Ruth Thelen is another septuagenarian (73) who still runs. She began almost 36 years ago, "in the winter of 1982." She said, "Although I don’t run as many races as I used to, I [still] run the track and road racing." She considered why she still runs and sounded a lot like me!
"I ask myself that question often. I’m not sure if I know why. I do love the outdoors and like to be moving. I guess one of the main reasons is for my health. My doctor says I am extremely healthy for being so elderly. I also like to compete." Like many others, she enjoys "the friendship of among other runners, great people! And I have met people from all over the world, especially in USATF and National Senior Games events."
She also follows some rules of sorts. "I’m a big believer in rest. I don’t try to run through injuries. I cross-train and eat healthy." But Thelen admits to "on occasion, relaxing and enjoying eating and drinking anything I want." When on family trips, "I seldom run. It’s a time for me to just rest my body and enjoy family fun." She categorized herself as "a lazy runner. I often wish I had a running addiction," adding, "but I do not. It’s [sometimes] hard for me to motivate myself to get out the door!"Peggy Zeeb is :
"turning 60. I always love new age divisions."
She began running "about twenty-two years ago. I started running because I wanted to run with my son who planned on running cross country." Entering her own first race, she discovered "I was pretty fast. So then I trained hard and ran to compete."
Zeeb has found that "as I’ve slowed down, I run now because I love running. I love finding new trails and places to run. And I still love the friendships you find at races." Although she concedes
"I no longer have the drive to compete, I found a race in Bakersfield, California last summer while we were traveling. I wasn’t fast."
But she was pleasantly surprised that "I unexpectedly won it for the women!" In her desire to find new venues she recently discovered a 12K trail race that she ran in April.Herman Smith seems almost like a youngster at 49, but he’s been running for more than twenty years. "I was always an active athlete in high school." But after his "fun times" in college, he began running at age twenty-seven "just to get in shape again. I enjoy lifting weights and doing cardio workouts in the gym. But," he conceded, "nothing is like running. I just can’t run as fast and as often as I did in my late twenties and early thirties."
He has made adjustments to keep running. "It’s all about a smart pace and proper time off. I just have to run smarter and get more sleep than I when I was younger." He went on, "I rarely sign up to race these days." But last summer he trained to run his first marathon in ten years. "I finished," he lamented, "but it reminded me why I don’t race anymore."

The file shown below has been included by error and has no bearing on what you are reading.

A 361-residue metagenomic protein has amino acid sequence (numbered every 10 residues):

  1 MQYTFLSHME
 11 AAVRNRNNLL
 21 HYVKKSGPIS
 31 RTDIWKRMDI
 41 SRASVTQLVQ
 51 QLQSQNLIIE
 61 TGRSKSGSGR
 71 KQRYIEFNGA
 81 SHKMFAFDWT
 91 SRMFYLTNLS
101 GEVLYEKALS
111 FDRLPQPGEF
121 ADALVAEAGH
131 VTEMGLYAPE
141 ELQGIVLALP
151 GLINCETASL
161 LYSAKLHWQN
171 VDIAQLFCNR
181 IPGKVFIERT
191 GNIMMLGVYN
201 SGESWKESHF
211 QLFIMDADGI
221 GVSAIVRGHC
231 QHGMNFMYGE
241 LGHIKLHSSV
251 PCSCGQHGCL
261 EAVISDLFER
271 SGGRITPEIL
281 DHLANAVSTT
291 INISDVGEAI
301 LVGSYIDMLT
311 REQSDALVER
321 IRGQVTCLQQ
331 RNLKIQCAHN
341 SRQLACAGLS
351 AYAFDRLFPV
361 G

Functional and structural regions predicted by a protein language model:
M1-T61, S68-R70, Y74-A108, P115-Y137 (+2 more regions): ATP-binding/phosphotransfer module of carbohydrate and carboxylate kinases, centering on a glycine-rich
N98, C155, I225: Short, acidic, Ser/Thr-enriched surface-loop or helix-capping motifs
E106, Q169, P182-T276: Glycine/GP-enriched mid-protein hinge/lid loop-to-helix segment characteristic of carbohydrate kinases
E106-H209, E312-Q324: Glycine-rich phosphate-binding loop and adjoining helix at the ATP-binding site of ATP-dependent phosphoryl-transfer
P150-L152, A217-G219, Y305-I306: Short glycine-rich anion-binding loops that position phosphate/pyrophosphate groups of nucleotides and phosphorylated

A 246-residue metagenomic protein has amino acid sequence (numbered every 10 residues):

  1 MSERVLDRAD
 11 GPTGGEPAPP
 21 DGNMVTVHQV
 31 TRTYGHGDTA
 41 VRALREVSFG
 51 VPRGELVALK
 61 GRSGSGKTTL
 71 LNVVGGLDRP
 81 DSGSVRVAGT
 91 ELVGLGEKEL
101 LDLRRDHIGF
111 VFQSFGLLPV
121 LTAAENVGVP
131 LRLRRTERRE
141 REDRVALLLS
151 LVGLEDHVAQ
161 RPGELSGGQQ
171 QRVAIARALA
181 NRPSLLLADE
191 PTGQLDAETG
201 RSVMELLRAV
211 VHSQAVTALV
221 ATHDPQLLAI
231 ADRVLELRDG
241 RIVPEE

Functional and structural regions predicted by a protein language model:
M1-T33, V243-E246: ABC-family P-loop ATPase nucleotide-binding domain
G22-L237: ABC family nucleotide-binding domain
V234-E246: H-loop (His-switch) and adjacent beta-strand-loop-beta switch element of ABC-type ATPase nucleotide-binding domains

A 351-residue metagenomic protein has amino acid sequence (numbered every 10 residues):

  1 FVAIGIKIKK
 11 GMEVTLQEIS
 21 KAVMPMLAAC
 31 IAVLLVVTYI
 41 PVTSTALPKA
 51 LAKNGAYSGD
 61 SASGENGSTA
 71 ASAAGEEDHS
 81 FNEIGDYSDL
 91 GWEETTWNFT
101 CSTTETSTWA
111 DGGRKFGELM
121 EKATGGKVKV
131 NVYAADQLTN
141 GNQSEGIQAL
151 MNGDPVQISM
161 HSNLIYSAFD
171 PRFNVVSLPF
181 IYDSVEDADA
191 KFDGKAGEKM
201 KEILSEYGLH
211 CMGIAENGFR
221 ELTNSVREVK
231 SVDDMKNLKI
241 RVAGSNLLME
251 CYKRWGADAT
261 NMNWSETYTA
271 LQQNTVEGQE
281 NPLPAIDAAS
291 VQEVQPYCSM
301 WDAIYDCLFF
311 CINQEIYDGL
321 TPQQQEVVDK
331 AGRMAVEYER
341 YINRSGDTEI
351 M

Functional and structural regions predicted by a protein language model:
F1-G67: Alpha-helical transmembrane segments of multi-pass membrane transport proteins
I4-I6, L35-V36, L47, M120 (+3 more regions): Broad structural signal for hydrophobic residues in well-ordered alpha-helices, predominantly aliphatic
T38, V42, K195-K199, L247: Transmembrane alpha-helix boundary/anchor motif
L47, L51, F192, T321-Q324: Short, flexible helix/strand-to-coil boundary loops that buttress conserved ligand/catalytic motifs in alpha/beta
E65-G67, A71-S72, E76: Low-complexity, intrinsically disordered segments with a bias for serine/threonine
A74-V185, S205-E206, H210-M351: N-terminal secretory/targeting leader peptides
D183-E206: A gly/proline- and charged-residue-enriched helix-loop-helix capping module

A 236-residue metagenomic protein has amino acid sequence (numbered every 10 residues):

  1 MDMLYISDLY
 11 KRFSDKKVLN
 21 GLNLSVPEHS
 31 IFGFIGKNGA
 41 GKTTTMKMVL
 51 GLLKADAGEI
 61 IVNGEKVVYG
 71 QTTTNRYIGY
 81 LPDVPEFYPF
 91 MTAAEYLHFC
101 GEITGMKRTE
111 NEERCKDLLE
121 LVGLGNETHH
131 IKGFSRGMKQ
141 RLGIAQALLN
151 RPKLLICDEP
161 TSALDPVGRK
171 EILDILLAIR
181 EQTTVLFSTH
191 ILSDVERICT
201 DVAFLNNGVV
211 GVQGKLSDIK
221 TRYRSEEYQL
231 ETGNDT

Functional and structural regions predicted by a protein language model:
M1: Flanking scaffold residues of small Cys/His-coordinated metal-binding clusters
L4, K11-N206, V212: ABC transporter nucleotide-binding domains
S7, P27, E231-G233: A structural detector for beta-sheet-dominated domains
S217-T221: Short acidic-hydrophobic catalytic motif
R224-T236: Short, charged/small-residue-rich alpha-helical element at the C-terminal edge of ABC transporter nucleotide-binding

"I am one of the lucky ones," Smith said.
"I simply love working out just about every morning. It is really my favorite thing to do daily. I look forward to it. I really enjoy alternating running and lifting. I can’t go hard week after week; my body just can’t take it when it comes to running."
He makes sure he gets enough rest and proper nutrition. "Eating correctly is something I have always tried to do."
Mike "Flagman" Bowen admits to being "69 years young." He, like a number of others, didn’t begin running until he was in his mid-30s.
"I was battling some mental problems, survivors’ guilt from the Vietnam War, was overweight and a heavy smoker, and wanted to be a better person."
Along the way, he’s had his difficulties and hurdles with running. "Both knees have been rebuilt and I had cancer in 2006 that slowed me down for a couple months," he understated. He still enters races, many of them in fact, but the last time he raced one was the 1992 Boston Marathon. There, "everything clicked" and he finished in 2:50:39. He’s run 52 marathons, including six "in Beantown," he said. He still does "trail runs, a few ultras, and some benefit runs. But I don’t care much about my time."
"Wanting to continue my string of Bobby Crim ten milers, 34 in a row, gets me out [running] almost every day." He tries to get in five to eight miles in "all kinds of weather. I still run with a POW/MIA flag and will continue to carry it until the body wears out. My motto is ‘The prisoners of war don’t get #%*$& days off, so neither will I!" To date, Bowen has run 58,282 miles with the flag, one for each name on the Vietnam War Memorial in Washington, DC. He finished that in 2013 and then ran 3,030 for those who died on 9/11/2002. And now, "I continue to run for those who have died in Afghanistan and Iraq."
In the Army, Bowen learned "to listen to my body and mind" and he’s applied that to his running. Another military lesson was "adapt and overcome," which he’s also done in both training and races.
What does it take to be an endurance runner, one lucky enough to run for years and years? Competition? Moderation in training? Healthy eating and rest? Strength-training? Yoga and/or stretching exercises? Friendships? Cross-training? We can each find what motivates us to keep running, for its physical, mental, and spiritual benefits.